In the spring of 1763, the tribes captured nine British forts in what became known as Pontiac's War. Pontiac led the attack on Fort Pontchartrian, at what is now Detroit. He besieged the post for about five months. However, France sent no help to Pontiac and his forces, and the Indians could not continue the war without more guns and ammunition.
Pontiac was probably born in northern Ohio. He became a priest of a religious group called the Medewinin or Grand Medicine, Society. Pontiac agreed with the Indian holy man known as the Delaware Prophet, who preached that Indians should abandon all trade with white people. Pontiac was mysteriously killed at an Indian religious center located in Cahokia, Ill.
(by Rhonda R. Gilman)
(1752 - 1812)
He was a Miami Indian chief in what is now Indiana and Ohio. He fought United States troops to protect the tribe's lands His forces defeated General Josiah Harmar's troops in 1790, and drove back forces led by General Arthur St. Clair in 1791. Historians once believed Little Turtle was the Indian leader at the Battle of Fallen Timbers (1794). In the battle, Major General "Mad Anthony" Wayne's troops defeated nearly 2,000 Indians near what is now Toledo, Ohio. But recent research indicates Little Turtle was not in command. In 1795, Little Turtle and other Indians signed a treaty that opened southern Ohio to settlement. He was born near the Eel River in what is now Indiana.
(by Terry P. Wilson)
(? - 1618)
Powhatan was the Indian chief in the romantic story about John Smith and Pocahontas. Smith was a soldier who had helped establish the first permanent English colony of North America, at Jamestown in what is nor Virginia. Powhatan was ready to kill Smith when Pocahontas, the Indian's favorite daughter, stopped him and saved Smith's life. No one knows if this story is true. Powhatan is also famous for building the Powhatan Confederacy of Virginia.
(by James Axtell)
(1845 - 1911)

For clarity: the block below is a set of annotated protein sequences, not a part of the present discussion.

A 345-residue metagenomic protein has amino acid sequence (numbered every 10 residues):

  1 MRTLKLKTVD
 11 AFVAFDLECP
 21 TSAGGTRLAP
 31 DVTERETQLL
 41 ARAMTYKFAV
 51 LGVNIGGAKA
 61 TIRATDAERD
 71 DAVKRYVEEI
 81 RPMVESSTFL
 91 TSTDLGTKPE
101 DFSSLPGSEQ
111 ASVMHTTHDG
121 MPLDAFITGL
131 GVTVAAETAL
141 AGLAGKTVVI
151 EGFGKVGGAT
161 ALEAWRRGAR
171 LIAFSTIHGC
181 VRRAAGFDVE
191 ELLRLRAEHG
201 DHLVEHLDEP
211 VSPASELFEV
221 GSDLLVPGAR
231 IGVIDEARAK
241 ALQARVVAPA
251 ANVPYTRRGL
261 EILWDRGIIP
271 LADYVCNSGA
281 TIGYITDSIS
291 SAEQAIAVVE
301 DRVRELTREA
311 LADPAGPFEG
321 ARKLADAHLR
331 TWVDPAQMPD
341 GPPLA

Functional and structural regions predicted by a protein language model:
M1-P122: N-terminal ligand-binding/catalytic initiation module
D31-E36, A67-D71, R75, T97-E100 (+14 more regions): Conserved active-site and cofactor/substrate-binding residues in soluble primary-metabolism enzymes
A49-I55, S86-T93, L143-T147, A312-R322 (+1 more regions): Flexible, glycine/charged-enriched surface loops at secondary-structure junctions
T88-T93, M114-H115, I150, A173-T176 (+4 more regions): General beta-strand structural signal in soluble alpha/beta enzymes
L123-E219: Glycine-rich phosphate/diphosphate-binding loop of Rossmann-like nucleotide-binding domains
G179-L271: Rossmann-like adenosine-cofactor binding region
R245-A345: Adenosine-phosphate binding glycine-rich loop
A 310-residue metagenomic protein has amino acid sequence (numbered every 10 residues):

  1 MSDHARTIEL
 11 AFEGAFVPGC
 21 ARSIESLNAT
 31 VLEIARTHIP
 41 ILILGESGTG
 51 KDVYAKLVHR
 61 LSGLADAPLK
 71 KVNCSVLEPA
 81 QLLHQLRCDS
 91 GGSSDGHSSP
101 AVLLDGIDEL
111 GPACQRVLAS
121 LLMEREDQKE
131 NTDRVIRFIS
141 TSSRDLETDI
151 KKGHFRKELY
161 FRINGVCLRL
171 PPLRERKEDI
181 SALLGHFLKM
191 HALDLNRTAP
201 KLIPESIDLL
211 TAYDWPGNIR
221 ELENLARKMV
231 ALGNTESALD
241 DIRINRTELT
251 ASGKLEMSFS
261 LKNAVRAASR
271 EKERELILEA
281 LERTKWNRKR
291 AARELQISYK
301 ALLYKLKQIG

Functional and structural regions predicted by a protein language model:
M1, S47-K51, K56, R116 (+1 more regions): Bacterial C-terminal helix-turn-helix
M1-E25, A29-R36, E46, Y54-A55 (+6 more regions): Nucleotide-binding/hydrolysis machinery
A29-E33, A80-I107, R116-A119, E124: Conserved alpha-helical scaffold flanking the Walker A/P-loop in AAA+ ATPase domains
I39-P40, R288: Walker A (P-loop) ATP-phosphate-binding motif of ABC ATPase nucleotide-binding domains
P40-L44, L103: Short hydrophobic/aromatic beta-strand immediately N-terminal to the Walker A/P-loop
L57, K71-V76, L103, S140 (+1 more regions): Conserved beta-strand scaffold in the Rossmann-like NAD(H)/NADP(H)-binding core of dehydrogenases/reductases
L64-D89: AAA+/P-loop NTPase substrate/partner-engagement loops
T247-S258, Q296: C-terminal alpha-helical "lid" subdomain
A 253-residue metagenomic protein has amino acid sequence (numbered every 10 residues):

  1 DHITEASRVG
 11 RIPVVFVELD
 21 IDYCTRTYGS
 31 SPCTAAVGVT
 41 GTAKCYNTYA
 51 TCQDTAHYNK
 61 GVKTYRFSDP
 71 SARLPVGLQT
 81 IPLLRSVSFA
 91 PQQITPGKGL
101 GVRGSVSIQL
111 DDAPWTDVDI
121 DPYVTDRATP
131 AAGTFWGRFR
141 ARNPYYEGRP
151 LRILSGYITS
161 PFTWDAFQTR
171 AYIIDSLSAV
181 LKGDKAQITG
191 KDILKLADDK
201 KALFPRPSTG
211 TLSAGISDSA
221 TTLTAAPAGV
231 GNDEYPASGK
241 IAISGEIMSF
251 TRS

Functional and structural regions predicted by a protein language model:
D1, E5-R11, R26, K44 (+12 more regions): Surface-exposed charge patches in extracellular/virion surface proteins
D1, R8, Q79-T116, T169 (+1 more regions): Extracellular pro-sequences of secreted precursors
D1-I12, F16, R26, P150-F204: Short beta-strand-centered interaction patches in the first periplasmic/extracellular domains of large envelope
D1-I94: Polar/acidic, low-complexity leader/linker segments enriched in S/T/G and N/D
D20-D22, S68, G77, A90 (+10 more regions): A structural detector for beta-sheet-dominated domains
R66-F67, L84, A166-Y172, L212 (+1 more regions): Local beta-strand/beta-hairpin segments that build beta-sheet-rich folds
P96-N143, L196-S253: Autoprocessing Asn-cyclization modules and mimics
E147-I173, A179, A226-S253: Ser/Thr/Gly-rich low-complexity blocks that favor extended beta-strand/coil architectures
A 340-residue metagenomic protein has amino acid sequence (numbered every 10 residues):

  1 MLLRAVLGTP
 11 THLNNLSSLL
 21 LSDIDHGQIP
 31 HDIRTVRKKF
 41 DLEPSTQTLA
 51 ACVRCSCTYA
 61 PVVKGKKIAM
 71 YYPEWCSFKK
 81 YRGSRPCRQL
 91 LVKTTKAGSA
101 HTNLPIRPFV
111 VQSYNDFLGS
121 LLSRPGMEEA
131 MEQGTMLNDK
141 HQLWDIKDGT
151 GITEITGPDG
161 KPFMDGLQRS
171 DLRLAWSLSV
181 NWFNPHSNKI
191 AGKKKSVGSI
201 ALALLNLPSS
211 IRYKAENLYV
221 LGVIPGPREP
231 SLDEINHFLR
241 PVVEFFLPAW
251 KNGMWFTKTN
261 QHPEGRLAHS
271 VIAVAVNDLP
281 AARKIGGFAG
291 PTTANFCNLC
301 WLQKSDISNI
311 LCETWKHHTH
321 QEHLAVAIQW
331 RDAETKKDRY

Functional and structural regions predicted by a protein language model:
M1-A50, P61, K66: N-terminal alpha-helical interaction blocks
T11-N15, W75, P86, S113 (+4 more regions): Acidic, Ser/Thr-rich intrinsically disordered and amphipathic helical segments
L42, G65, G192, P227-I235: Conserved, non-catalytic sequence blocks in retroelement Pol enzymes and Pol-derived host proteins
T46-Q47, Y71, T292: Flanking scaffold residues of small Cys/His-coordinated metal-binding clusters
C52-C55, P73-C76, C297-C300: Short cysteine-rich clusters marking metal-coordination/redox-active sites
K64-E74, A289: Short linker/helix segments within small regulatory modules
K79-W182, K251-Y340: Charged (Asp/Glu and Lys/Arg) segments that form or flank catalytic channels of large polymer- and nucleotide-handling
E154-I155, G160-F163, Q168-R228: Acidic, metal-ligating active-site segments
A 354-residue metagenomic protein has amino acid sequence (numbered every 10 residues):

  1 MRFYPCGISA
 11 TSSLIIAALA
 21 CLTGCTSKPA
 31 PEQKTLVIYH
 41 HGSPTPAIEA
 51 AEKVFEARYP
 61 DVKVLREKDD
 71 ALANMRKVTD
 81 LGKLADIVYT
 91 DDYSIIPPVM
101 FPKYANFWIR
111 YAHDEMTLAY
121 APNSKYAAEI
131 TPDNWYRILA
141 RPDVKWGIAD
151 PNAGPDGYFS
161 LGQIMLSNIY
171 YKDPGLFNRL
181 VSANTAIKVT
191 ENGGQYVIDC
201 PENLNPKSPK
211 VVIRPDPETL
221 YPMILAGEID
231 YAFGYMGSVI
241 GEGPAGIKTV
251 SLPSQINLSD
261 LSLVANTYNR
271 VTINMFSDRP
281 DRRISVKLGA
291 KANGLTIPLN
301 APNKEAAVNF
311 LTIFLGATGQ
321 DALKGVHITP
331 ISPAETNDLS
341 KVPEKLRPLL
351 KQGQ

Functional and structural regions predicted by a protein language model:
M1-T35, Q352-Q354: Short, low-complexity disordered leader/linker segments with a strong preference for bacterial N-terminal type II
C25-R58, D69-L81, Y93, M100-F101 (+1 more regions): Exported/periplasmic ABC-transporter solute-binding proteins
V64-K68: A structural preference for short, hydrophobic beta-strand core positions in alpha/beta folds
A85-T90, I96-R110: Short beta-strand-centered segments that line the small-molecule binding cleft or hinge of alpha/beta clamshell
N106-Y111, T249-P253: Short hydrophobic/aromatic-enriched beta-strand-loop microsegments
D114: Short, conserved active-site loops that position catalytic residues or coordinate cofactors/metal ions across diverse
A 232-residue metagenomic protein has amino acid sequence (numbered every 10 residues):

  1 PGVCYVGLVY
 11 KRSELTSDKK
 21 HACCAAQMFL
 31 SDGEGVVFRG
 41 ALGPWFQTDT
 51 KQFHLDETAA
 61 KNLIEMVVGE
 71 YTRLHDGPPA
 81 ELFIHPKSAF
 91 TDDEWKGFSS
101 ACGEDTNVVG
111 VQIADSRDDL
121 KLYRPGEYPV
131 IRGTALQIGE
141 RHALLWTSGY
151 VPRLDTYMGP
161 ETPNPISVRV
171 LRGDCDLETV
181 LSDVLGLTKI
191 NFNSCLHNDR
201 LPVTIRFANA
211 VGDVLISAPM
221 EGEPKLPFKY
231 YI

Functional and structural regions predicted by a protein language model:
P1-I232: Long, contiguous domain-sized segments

Quanah was chief of the Comanche Indians, who led his people against white settlers in an attempt to stop the slaughter of buffalo in the tribe's homeland in Texas. Quanah surrender to the United States Army in 1875. In June 1875, Quanah's band moved to a reservation near Fort Sill, in what is now southwestern Oklahoma. Quanah encouraged his people to get an education and to farm the land. He also persuaded the Comanche to increase their income by leasing pastureland to white ranchers. Quanah obtained full U.S. citizenship for every member of his band long before other Indian chiefs did so for their people.
Quanah was born near what is now Lubbock, Texas. He was the son of a Comanche chief Nokoni and of Cynthia Ann Parker, a white captive. The name comes from the Comanche kwaina, meaning fragrant. Quanah, Texas, was named for him.
(by W. Jean Hurtado)
(1837 - 1873)
Captain Jack was a leader of the Modoc Indians. He led his tribe against the United States Army during the Modoc War (1872 - 1973)
The tribe lived mainly in the Lost River Valley and around Tule Lake, on the California-Oregon border. In1864, the government moved the Modoc to the Klamath Reservation in Oregon, but they could not support themselves there. Captain Jack led part of his tribe back to the Lost River Valley in 1872.
Fighting broke out when the Army tried to force the Modoc to return to the reservation. The Indians fled to an area near Tule Lake in California. At a peace Council, Captain Jack killed General E. R. S. Canby when the general said he could not withdraw his troops from the area. Captain Jack fled, but the Army captured and hanged him.
Captain Jack was born near what is now Tulelake, California. His Indian name was Kintpuash.
(by W. Jean Hurtado)
(koh CHEES or koh CHEEZ
(1800? - 1874)
He was an American Indian chief who fought white settlers in what are now Arizona and New Mexico. He led the Chiricahua band of the Apache Indians. The name Cochise means firewood in Apache.
During the 1850's the Chiricahua were friendly with the whites. The peaceful relations ended in 1861, when Cochise was falsely accused of kidnapping a settler's child. The United States Army captured Cochise and several members of his tribe and ordered him to return the child. Cochise escaped, but the troops seized six Chiricahua and threatened to kill them if the child was not returned. Cochise then took several whites as hostages and offered to exchange then for the captured Apache. The Army refused, and so Cochise hanged his hostages. He then went to war against the settlers.